Location of Marcus, Washington
|• Total||0.22 sq mi (0.58 km2)|
|• Land||0.22 sq mi (0.58 km2)|
|• Water||0.00 sq mi (0.00 km2)|
|Elevation||1,391 ft (424 m)|
| • Estimate |
|• Density||820.63/sq mi (316.91/km2)|
|Time zone||UTC-8 (Pacific (PST))|
|• Summer (DST)||UTC-7 (PDT)|
|GNIS feature ID||1522718|
|Website||Town of Marcus|
Marcus was named for Marcus Oppenheimer who settled in the area in 1863.
Marcus was a supply and transportation base for northward-bound travellers during the Big Bend Gold Rush of the 1860s in the Colony of British Columbia due to its location just above Kettle Falls, a wall to river navigation. In 1865 the steamboat Forty-Nine was built at Marcus to attempt the run to the goldrush boomtown of La Porte at the foot of the infamous Dalles des Morts or "Death Rapids", which were located in the immediate vicinity of the rush and were the upper barrier to river navigation. Regular service from Marcus to La Porte did not begin until 1866 due to difficult winter conditions at the Narrows of the Arrow Lakes on the first attempt in 1865.
This climatic region is typified by large seasonal temperature differences, with warm to hot (and often humid) summers and cold (sometimes severely cold) winters. According to the Köppen Climate Classification system, Marcus has a humid continental climate, abbreviated "Dfb" on climate maps.
|U.S. Decennial Census|
As of the census of 2010, there were 183 people, 76 households, and 49 families residing in the town. The population density was 795.7 inhabitants per square mile (307.2/km2). There were 82 housing units at an average density of 356.5 per square mile (137.6/km2). The racial makeup of the town was 94.0% White, 0.5% African American, 2.7% Native American, 0.5% Asian, and 2.2% from two or more races. Hispanic or Latino of any race were 0.5% of the population.
There were 76 households of which 23.7% had children under the age of 18 living with them, 52.6% were married couples living together, 7.9% had a female householder with no husband present, 3.9% had a male householder with no wife present, and 35.5% were non-families. 30.3% of all households were made up of individuals and 7.9% had someone living alone who was 65 years of age or older. The average household size was 2.41 and the average family size was 2.80.
The median age in the town was 48.8 years. 18% of residents were under the age of 18; 8.8% were between the ages of 18 and 24; 18.1% were from 25 to 44; 33.9% were from 45 to 64; and 21.3% were 65 years of age or older. The gender makeup of the town was 50.8% male and 49.2% female.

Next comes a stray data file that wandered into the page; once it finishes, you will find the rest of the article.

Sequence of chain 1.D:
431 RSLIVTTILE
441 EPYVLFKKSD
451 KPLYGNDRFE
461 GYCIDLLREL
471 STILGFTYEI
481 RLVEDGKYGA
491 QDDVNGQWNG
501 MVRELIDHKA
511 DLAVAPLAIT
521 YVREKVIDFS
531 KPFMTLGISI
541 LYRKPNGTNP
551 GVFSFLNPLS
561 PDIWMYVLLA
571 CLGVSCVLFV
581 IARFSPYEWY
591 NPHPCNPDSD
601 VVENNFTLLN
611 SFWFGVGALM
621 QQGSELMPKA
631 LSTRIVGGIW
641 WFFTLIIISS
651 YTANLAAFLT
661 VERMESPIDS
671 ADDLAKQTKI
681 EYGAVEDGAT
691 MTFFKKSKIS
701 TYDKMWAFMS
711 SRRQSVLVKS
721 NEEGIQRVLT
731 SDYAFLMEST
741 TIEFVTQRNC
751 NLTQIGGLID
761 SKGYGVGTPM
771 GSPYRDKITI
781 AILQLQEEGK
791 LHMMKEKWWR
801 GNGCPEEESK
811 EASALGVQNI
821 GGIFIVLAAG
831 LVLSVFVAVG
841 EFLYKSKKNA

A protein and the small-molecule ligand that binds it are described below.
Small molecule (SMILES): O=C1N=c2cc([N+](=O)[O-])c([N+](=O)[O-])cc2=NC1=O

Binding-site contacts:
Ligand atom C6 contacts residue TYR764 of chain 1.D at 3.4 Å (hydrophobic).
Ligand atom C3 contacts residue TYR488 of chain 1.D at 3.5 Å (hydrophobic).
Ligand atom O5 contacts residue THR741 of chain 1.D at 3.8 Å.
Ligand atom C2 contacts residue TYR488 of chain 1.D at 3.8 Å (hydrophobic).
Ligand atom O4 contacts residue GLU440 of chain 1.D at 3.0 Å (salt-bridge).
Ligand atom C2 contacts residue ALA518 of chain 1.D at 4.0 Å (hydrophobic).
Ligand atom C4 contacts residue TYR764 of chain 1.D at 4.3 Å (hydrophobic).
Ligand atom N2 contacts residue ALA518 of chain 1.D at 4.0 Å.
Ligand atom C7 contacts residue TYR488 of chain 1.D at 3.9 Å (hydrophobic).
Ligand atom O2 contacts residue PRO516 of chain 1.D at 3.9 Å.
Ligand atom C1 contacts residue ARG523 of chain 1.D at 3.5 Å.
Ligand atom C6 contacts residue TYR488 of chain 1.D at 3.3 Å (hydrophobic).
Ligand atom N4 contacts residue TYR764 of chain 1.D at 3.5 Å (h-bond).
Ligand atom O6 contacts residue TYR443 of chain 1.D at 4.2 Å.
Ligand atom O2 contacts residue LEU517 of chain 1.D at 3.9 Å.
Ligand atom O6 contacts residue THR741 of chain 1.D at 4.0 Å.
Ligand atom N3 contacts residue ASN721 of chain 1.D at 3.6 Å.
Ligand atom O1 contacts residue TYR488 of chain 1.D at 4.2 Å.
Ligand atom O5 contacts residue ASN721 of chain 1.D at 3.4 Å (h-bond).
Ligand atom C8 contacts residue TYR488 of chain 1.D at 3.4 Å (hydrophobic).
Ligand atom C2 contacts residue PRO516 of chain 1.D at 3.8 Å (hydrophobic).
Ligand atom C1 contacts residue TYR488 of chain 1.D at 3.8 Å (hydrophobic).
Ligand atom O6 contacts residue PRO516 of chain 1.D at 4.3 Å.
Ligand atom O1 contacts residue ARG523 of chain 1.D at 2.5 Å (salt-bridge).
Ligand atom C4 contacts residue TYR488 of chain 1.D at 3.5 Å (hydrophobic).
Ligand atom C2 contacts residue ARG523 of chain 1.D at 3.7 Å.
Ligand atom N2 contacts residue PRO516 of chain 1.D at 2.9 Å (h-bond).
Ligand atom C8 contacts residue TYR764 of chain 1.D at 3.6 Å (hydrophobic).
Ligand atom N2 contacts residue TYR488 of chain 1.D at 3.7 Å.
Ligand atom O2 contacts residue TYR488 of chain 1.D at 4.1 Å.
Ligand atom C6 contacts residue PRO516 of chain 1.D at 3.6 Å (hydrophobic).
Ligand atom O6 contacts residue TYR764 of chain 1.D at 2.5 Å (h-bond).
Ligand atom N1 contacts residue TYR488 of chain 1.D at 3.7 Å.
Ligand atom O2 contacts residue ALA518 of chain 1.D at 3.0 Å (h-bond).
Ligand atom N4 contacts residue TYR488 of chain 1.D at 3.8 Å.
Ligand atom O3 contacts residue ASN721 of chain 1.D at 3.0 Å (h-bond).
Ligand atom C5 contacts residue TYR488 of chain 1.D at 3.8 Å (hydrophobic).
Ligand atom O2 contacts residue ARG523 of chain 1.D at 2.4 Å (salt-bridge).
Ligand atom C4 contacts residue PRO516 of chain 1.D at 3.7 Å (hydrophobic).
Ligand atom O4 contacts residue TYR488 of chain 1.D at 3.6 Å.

As of the census of 2000, there were 117 people, 48 households, and 33 families residing in the town. The population density was 495.3 people per square mile (188.2/km²). There were 52 housing units at an average density of 220.1 per square mile (83.7/km²). The racial makeup of the town was 95.73% White, 0.85% Native American, 0.85% Asian, 0.85% from other races, and 1.71% from two or more races. Hispanic or Latino of any race were 2.56% of the population.
There were 48 households out of which 29.2% had children under the age of 18 living with them, 56.3% were married couples living together, 6.3% had a female householder with no husband present, and 29.2% were non-families. 20.8% of all households were made up of individuals and 8.3% had someone living alone who was 65 years of age or older. The average household size was 2.44 and the average family size was 2.76.
In the town, the age distribution of the population shows 26.5% under the age of 18, 9.4% from 18 to 24, 17.1% from 25 to 44, 32.5% from 45 to 64, and 14.5% who were 65 years of age or older. The median age was 44 years. For every 100 females, there were 88.7 males. For every 100 females age 18 and over, there were 95.5 males.
The median income for a household in the town was $27,500, and the median income for a family was $31,250. Males had a median income of $30,417 versus $22,500 for females. The per capita income for the town was $10,798. There were 25.0% of families and 28.4% of the population living below the poverty line, including 41.2% of under eighteens and 5.3% of those over 64.
- "2017 U.S. Gazetteer Files". United States Census Bureau. Retrieved Mar 28, 2019.
- "American FactFinder". United States Census Bureau. Retrieved 2012-12-19.
- "Population and Housing Unit Estimates". Retrieved March 24, 2018.
- "US Board on Geographic Names". United States Geological Survey. 2007-10-25. Retrieved 2008-01-31.
- "2010 Census Redistricting Data (Public Law 94-171) Summary File". American FactFinder. United States Census Bureau. Archived from the original on 21 July 2011. Retrieved 17 September 2012.
- Meany, Edmond S. (1923). Origin of Washington geographic names. Seattle: University of Washington Press. p. 159.
- "US Gazetteer files 2010". United States Census Bureau. Archived from the original on 2012-01-24. Retrieved 2012-12-19.
- Climate Summary for Marcus, Washington
- United States Census Bureau. "Census of Population and Housing". Retrieved October 4, 2013.
- "Population Estimates". United States Census Bureau. Archived from the original on October 19, 2016. Retrieved July 12, 2016.